I pre-ordered it from Amazon because they ship it a couple of days in advance so it would arrive on the day of release. From the tracking the first one never made it out of Texas. The morning of the release, Oct.4.2016, a noticed time stamped 6 hours in the future said it was “delayed.” That night it then said to expect it by the 7th, but if it hadn’t shown up by the 8th to check back for other options. Morning of the 6th the second one was shipped from the nearby Amazon facility and was promptly delivered by late that afternoon.
I chose Amazon to avoid hassle. No need to leave the house to find a copy at a local bookstore, or some box store. I’m always depressed after going to either. The first because of the books I couldn’t buy or the money I shouldn’t have spent and the second because of all the people. Too many people. It should have just painlessly arrived at my door without a second thought. I was so wrong.
Title: The Hammer of Thor
Series: Magnus Chase and the Gods of Asgard; Book 2
Author: Rick Riordan
ROTS Setting: EU, Modern, Magic, Mythology/Supernatural
Synopsis: The hammer of Thor is missing…..again. If it’s not found soon it may mean a giant invasion of Midgard, aka Earth. But other forces are at work and if left unchecked they may bring about the end of the universe. No pressure.
Recommendation: Teen. The book is mediocre at best, which makes it the worst in the Riordan-verse to date.
– Spoilers –
No major spoilers, but I’ll need to explain my reasoning. This book was very underwhelming and mildly disappointing.
Let’s start with the characters. Magnus is a little flat, which for the main character and narrator is not good. He really isn’t in conflict with himself, or being dead, or his dad, or his feelings for his friends, or a love interest. His greatest conflicts are restricted to environmental (monsters or gods trying to kill him) and minor frustration that he isn’t a better warrior and just stuck healing his friends. Direct conflict with his friends are mostly glossed over and have no real lasting effect.
The recurring secondary characters from The Sword of Summer, Sam, Hearth and Blitz, are much more real, but still fee flat because their interactions with Magnus, the narrator, are inconsequential. They are joined in this book by Alex, a “transgender,” “gender-fluid,” shape-shifting child of Loki. For being a secondary character Alex is an extremely weak character (in a literary sense). Key aspects of Alex’s character are created or based on specific events that when analyzed required logic, reason, science, mythology and the personalities of other characters to be superseded in order to happen. Alex’s entire character isn’t just a mystery or unknown, it directly contradicts itself. A weak character.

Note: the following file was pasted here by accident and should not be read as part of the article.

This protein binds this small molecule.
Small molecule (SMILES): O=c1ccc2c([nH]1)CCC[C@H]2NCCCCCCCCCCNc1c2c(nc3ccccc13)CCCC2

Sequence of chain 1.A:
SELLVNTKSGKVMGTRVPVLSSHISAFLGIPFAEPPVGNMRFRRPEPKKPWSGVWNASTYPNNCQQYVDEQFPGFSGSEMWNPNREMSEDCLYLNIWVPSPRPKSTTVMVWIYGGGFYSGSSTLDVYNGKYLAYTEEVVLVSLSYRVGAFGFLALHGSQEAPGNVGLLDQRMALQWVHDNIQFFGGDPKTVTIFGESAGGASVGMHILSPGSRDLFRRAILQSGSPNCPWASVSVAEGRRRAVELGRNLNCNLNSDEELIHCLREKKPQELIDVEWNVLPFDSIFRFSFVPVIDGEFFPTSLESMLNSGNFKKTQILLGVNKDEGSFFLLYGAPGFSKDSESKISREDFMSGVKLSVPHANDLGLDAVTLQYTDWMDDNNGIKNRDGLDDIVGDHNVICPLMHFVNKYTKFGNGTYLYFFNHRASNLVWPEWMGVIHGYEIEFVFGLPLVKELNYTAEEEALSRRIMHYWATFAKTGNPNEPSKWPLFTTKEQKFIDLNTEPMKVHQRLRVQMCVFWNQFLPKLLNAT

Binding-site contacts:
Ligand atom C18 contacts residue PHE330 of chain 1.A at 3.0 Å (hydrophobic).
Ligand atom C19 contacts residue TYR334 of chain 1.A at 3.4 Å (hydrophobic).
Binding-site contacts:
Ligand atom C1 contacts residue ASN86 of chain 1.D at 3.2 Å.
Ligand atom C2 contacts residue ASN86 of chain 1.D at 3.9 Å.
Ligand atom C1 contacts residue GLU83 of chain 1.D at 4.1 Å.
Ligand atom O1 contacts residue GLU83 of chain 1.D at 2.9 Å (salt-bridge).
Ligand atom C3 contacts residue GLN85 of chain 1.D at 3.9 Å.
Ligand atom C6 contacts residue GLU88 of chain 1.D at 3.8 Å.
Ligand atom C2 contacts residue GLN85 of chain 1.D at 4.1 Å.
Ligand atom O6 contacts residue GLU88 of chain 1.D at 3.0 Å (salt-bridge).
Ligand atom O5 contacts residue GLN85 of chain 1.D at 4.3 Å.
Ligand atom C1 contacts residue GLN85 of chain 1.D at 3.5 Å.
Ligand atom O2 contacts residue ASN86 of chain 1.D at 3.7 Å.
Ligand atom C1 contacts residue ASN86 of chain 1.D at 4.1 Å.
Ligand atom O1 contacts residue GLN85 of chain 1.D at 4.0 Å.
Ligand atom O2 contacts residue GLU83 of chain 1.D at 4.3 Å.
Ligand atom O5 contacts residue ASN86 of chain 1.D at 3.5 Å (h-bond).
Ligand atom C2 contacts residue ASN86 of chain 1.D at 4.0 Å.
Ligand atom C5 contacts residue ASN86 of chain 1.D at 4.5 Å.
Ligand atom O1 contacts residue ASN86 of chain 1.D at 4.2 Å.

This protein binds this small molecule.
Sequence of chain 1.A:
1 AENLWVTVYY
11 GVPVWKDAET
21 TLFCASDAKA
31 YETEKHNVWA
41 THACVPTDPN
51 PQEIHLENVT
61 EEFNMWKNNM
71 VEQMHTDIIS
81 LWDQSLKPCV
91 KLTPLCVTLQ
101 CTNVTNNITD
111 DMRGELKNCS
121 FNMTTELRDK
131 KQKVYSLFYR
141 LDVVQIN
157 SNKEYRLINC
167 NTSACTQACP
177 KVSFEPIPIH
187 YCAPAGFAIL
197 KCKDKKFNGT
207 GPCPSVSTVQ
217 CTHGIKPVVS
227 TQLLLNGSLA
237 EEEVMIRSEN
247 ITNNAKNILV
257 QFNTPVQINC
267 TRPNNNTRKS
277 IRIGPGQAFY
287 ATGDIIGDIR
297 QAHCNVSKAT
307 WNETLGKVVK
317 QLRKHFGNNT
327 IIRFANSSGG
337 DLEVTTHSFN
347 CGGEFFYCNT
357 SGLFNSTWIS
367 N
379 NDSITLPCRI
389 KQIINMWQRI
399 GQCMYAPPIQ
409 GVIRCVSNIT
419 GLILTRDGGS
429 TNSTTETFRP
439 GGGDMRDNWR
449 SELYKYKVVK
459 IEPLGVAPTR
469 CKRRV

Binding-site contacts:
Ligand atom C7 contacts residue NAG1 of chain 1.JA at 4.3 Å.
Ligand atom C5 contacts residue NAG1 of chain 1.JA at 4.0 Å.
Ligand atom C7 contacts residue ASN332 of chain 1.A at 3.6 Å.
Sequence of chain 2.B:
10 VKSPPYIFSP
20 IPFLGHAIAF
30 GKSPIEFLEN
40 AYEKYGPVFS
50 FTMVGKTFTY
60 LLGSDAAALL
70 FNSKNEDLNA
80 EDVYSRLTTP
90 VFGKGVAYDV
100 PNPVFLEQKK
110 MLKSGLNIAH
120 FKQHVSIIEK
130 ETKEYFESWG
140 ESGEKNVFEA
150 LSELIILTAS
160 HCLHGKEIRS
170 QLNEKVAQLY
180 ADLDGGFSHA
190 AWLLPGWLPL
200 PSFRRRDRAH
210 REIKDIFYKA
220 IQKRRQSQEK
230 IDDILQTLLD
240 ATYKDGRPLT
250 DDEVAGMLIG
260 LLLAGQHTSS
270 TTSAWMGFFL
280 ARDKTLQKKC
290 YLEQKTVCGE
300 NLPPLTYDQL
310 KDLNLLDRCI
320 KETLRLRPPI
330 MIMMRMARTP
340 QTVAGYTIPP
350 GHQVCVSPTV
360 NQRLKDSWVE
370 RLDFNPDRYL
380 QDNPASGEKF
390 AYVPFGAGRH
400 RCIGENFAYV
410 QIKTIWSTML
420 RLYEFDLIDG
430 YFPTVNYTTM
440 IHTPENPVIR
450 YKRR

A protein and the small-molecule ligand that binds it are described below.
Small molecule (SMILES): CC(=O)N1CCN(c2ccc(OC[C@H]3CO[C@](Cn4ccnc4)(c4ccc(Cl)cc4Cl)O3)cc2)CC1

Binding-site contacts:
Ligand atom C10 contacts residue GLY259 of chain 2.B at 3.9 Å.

Add to that the weird propaganda level push of social justice ideology and there’s not much room left for a coherent storyline. Riordan’s books have always been full of pop culture and the tastefully brought up topics that teens face are a part of what makes them so great. It was never about educating or advocating an agenda or pushing a specific point of view. Acceptance for who someone is as an individual and judging someone on their actions and not some label is the moral of the Riordan-verse. I feel like Riordan missed the mark in this book. I’m not surprised that a non-binary gendered individual is a character. It fits the pattern. I do however believe it was done disrespectfully while also pushing a specific view of non-binary gendered people that is limited and only going to cause confusion for everyone. I expected more finesse and infinitely more tact from Riordan.
The ham-fisted approach to Sam’s Muslim beliefs is another example. If Riordan hadn’t been in such a narrow minded rush to educate us then I wouldn’t have felt like I’d been beaten over the head by it. Part of my feelings on this are directly connected to my feelings that I somehow missed an entire book of relationship development between Sam and Magnus that happened between the books and then on top of that the overall rough feel to the entire book.
Ya, even I noticed several typos.
The plot felt crude and the plot twists felt more like right angles. Everything was rushed while simultaneously feeling excruciatingly slow and tedious. The antagonist’s plans and agenda were both blatantly obvious and so far beyond the characters it’s not just a hopeless futile certainty but I’m at peace that the world will end in the near future.
The gods in this aren’t just quirky, they’re legitimately useless. There’s no duality to them, just adult sized infants with weapons of mass destruction for toys. They don’t feel invested in the mortal plane only in their own continued existence and we just happen to live nearby.
If this was the second book I’d ever read by Rick Riordan I would have zero desire to read another. The Sword of Summer had potential and this book did nothing to take advantage of the potential. In fact it rejected it and spat in it’s face.
And with that I’m done with this review. I have really low expectations for the next book and little faith it will get better. More disturbingly I’m concerned about the implications for the rest of the Riordan-verse. Everything is tied together and this feels like cement shoes.